Having said all this I would consider returning to involvement with the party if changes occurred and I should make it clear that I do not know Rob Anderson, Heather Forsyth, or Vitor Marciano personally. I met Rob for perhaps a minute at the Wildrose AGM but of course I was already rather prejudiced at that point based on my dissatisfaction with the "terms," or absence thereof, surrounding the floor crossing the January and the policy that the new caucus was proposing in May, policy I couldn't imagine Paul Hinman supporting. Anderson should be congratulated for the way he puts unmanipulated videos of himself speaking as an opposition member in the Legislature online and further makes his views on various matters available on his website. Our elected officials are generally well-meaning people trying to reconcile the contradictory policy wishes of the electorate and far too many people want to blame politicians for everything they see as wrong with society when, really, the enemy is us. Democracies generally get the government they deserve. At the PC AGM this past weekend, the results of a survey of Albertans were passed around. It found that "65% say the province should base spending decisions on the public’s need for services, not on the government’s ability to pay." No business or household could make spending decisions without reference to ability to pay but popular opinion, here in supposedly "conservative" Alberta, is what it is.

I just happen to think that politicians could deal with this in the way PC MLA Doug Griffiths has tried to deal with this. As Parliamentary Secretary to the Finance Minister, he has access to some information that the man in the street does not. Griffiths has been trying to communicate with the electorate, asking people to re-examine their assumptions. As I said on Sunday, it was the fact that Marciano reckoned Griffiths' party should be attacked for Griffiths' independent effort to start an adult conversation that was the last straw for me.

The fact is that no one party has a monopoly on the sort of politicians we need more of. During the 2008 provincial campaign there wasn't an all-candidates forum in my riding and when I tried to contact the other candidates to try and arrange one there wasn't any interest. So I did the next best thing and kept a look-out for any sort of city-wide forum that came up. I then ended up speaking at a forum hosted by a local Ukrainian group. A young Liberal candidate sparred with me on several issues and afterwards we agreed we should go for coffee sometime. In the audience were a few other Edmonton area candidates. John Baloun gave me some tips on public speaking. A distinguished older gentleman came up to me and quite impressed me although it might partly have been because he flattered me suggesting that I should consider joining his party. He was the PC candidate in Edmonton Gold Bar and during the recent mayoralty race I realized that he must have been David Dorward.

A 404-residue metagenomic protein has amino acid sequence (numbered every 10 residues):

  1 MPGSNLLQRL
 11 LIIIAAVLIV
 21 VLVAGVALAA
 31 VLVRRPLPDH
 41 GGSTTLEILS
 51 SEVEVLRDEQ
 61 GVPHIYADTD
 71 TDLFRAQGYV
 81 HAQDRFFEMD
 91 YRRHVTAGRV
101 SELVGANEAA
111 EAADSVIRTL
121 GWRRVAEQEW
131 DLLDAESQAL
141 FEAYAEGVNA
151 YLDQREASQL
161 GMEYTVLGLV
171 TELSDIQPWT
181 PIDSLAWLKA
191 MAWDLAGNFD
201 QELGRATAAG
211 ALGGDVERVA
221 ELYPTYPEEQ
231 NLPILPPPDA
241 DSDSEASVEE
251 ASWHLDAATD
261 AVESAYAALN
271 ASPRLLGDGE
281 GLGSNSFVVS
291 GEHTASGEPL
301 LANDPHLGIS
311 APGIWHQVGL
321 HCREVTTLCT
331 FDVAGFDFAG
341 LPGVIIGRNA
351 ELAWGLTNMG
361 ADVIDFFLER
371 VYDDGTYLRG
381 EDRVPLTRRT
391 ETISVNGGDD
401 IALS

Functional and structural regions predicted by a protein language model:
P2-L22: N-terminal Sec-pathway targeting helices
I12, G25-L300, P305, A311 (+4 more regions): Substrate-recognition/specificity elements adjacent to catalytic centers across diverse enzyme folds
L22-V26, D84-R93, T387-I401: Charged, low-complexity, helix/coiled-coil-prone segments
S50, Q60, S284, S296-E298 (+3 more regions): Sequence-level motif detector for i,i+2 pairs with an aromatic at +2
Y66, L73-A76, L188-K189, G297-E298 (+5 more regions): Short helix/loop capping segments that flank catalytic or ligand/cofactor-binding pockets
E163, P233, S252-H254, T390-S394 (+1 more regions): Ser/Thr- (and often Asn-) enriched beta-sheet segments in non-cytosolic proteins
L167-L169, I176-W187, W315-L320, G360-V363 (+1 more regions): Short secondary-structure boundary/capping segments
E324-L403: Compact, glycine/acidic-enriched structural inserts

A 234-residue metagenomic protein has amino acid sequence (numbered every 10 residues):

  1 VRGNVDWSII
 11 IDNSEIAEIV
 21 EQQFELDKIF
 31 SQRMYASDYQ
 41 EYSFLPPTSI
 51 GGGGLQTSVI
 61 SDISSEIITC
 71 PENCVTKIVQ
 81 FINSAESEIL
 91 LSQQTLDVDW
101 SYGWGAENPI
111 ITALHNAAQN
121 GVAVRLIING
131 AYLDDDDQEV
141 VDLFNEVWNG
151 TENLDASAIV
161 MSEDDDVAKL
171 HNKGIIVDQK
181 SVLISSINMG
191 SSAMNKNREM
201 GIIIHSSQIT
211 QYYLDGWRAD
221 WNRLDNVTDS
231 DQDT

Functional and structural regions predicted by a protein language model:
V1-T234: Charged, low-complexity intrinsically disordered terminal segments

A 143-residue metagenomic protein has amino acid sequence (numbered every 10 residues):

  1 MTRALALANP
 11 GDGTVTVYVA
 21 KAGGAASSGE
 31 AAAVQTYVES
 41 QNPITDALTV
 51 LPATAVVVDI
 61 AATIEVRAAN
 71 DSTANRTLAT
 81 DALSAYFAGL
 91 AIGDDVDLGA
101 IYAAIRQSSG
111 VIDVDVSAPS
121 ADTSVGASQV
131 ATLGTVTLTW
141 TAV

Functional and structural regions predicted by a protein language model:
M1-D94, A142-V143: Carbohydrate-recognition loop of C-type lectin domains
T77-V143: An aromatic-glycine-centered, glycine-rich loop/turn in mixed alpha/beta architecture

Duncan Kinney said...

Is there any party ideologically pure enough for you?

Jonathan Williams said...

Brian that is a total fabrication of what happened with you and the board of Edmonton Whitemud.

You were a director at large. You did not live in the riding and our riding was fairly healthy and able to gather strength with federal conservative and non fed ranks.

You told me that you were leaving for a few months so you wanted to leave the board. I took that at face value and offered to keep your seat warm plenty of times.

The fact that you bring this up and the way it is brought forward now makes me wonder if you are even telling the truth on any of this.

Fact, yes Danielle was talking about the gun resolution because she voted against the motion while the majority voted for it.

I am sorry you are upset about where you think the party should go is not where it is going. I am neither upset nor appalled by any actions of the party to date.

Personally I think you are being disingenuous with readers here.

While I do not agree with your policies I have never seen a reason to stamp you out of the party and I am sorry you feel you need to leave but my goodness get the story straight.

Brian Dell said...

I like the BC Liberals and the British Tories just to name a couple. The former have championed business-friendly policy in the face of populists like Bill Vander Zalm and the British Tories have made the sort of spending cuts that I don't believe any North American party would come remotely close to trying to do.

My "ideological" problem with Wildrose is not "left" vs "right" but going populist. I returned to Alberta from Ottawa's policy shops because I wanted to see the sort of informed, detailed discussion that was occurring in the halls of Finance Canada occurring here. It was like we were stuck in an ivory tower. Those discussions MAY be occurring in Alberta Finance (hence the occasional musing about a consumption tax by Morton and/or Griffiths) but they seem to be stuck there.

There is too much emphasis on parties anyway, in my view. Like I say, I think Doug Griffiths is a good MLA. I dedicated a blogpost to praising Kevin Taft this year. And Danielle Smith is an unusual combination of both charismatic politician and policy adept.

Brian Dell said...

The first thing I'd acknowledge, Jonathan, is that people who quit a political party because of fights over the control of constituency boards or because their relative was fired from the party back office or what have you are people who are typically difficult to deal with and/or have a poor sense of discretion such that people who are not directly involved shouldn't make much of it. And even here the local situation is not really a factor in my dissatisfaction with the party (that would be rather petty); it rather just made it difficult for me to contribute where I most wanted to contribute so I'd have to go work somewhere else.